Need For Speed
Directed by Scott Waugh
Starring Aaron Paul, Dominic Cooper, Imogen Poots, and Scott Mescudi
Scott Waugh directs a film that only a former stuntman like himself would be able to pull off so well. Need For Speed is a modern homage to classic car films like “American Graffiti,” with all of the racing and stunts you’d expect and some depth that you might not.
Tobey Marshall (Aaron Paul) has been living in the shadow of the local racer-turned-pro Dino Brewster (Dominic Cooper). Street racing isn’t paying the bills, so he and his buddies agree to fix up a Mustang for Dino, but their rivalry, partly over Dino’s girlfriend but particularly over driving, gets the best of them. After serving time for a crime he didn’t commit, Tobey breaks his parole and drives across the country in a borrowed car with the owner’s representative (Imogen Poots), and he and his old friends enter street racing’s biggest event, the Deleon, in a somewhat convoluted revenge plot.
Despite what you might expect from DreamWorks, the stunts and explosions don’t involve any CGI, even when a car is launched over two lanes of traffic or cabled to an Apache helicopter before driving off a cliff. The action is so well directed that you may feel queasy watching the screen. In one early moment, Tobey’s young friend Petey is racing a Koenigsegg over a bridge when Dino taps his bumper and flips him over. We see Petey’s incredulous expression and then his view of the ground falling away below him. These sickeningly real moments are no doubt a nod to Entertainment Arts, the maker of the video game Need For Speed. The camera often shows the drivers’ views as they race through traffic, tunnels and tight curves, so it’s worth it to experience this movie in the theater. Don’t worry if you’ve never played the game, though — the plot of this film is entirely original.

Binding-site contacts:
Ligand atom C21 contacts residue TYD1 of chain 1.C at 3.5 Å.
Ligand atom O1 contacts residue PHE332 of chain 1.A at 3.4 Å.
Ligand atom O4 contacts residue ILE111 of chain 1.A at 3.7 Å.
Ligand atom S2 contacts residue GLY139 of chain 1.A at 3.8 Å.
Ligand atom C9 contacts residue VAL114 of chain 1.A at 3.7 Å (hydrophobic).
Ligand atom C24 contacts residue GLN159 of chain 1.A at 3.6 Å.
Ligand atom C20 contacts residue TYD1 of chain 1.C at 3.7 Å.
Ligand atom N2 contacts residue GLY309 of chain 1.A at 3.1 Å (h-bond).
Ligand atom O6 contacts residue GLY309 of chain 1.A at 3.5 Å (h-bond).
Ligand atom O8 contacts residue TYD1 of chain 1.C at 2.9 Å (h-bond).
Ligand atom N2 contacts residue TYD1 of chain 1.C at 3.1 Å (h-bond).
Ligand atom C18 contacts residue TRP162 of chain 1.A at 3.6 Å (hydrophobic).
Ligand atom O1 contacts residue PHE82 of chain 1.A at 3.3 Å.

With amazing stunts and sequences that put the audience in the driver’s seat, is there still a need for good acting or a plot? Need For Speed provides the first but not the second. Aaron Paul, best known for his role as Jesse Pinkman on “Breaking Bad,” brings some depth to his role as Tobey. From his gravelly, almost Batman-esque voice when he’s feeling emotionally vulnerable to the warm camaraderie between him and his buddies on screen, it’s easy to forget Paul’s most well known role. Jesse who?
It’s not to say that this film is perfect. You can safely assume that a throwback to classic car movies of the 70’s is not going to pass the Bechdel Test and that Tobey is going to find the most macho way possible to get back at Dino, not the cleverest. The romantic subplot is predictable, but thankfully not overpowering. But even the least believable elements, like the uncanny ability of Tobey’s friend Benny (Scott Mescudi) to hot-wire Cessnas and steal helicopters from military bases, are just too fun not to enjoy.